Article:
“Happiness can be found even in the darkest of times, when one only remembers to turn on the light.”

 

J K Rowling was on to something here, but beyond tunnels and Deluminators, the UK is seeing a resurgence in areas being designated as Dark Sky parks – we have six UK National Parks; Exmoor, Brecon Beacons, South Downs (Moore’s Reserve), Snowdonia, North York Moors and Yorkshire Dales that have been awarded International Dark Sky Reserve status.

 

Northumberland, with England’s most pristine dark skies, is an International Dark Sky Park (Gold Tier). Now this really does have to be seen to be believed. And not forgetting Exmoor becoming Europe’s first International Dark Sky Reserve in 2011, with its rugged moorland landscapes transforming at night into star-filled scenes. Top spots for stargazing there include Brendon Two Gates, Webbers Post, Ansley Gate, Haddon Hill, Wimblehall Lake and County Gate.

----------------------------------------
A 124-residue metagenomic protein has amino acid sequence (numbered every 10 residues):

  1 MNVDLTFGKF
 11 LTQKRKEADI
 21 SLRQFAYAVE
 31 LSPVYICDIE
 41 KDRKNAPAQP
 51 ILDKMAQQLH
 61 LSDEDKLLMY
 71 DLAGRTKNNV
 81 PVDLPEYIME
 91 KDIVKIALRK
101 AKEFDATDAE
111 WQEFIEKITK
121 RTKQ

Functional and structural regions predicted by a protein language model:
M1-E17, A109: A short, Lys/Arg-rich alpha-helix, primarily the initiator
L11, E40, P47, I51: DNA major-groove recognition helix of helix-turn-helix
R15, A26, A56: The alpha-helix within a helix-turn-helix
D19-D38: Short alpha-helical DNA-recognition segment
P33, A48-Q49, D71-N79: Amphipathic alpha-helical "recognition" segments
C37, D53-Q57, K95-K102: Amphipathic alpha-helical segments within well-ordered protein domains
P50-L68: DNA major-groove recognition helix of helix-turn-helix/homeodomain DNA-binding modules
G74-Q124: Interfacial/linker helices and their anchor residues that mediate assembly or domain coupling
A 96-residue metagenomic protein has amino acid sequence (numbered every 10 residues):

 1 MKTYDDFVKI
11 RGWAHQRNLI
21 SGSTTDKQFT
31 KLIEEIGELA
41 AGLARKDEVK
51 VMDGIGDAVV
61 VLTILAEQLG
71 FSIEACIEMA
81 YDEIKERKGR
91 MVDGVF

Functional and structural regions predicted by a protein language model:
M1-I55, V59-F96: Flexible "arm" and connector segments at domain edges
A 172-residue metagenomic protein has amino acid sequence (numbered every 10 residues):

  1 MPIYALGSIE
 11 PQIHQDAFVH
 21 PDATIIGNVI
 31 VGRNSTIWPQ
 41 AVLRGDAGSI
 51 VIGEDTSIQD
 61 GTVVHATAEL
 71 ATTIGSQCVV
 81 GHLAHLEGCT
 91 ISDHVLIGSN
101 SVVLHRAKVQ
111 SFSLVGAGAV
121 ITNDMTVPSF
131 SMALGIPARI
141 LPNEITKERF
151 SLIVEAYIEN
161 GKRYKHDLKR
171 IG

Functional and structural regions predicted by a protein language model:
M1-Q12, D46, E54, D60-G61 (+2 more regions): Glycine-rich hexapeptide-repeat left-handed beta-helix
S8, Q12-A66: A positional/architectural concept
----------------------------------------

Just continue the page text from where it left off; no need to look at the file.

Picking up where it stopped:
And the darkest sky in the world? That honour goes to the NamibRand Nature Reserve, Namibia. NamibRand Nature Reserve | Dark Sky. Now there are a few holidays ideas for you…

 

But with the nights are drawing out and more light flooding back into our world, schools, like nature, will spring back into action, as will our energy levels. And to help with this, I thought you would appreciate reading the most recent external review of LWC undertaken by Talk Education, who visited us recently. Please do pass on to your friends and family. We are delighted with their feedback and will be working hard to raise our profile both regionally and nationally this year. Demand remains at record levels, but we will never become complacent, rather continue to challenge ourselves. Your feedback has been instrumental in this too, so thank you.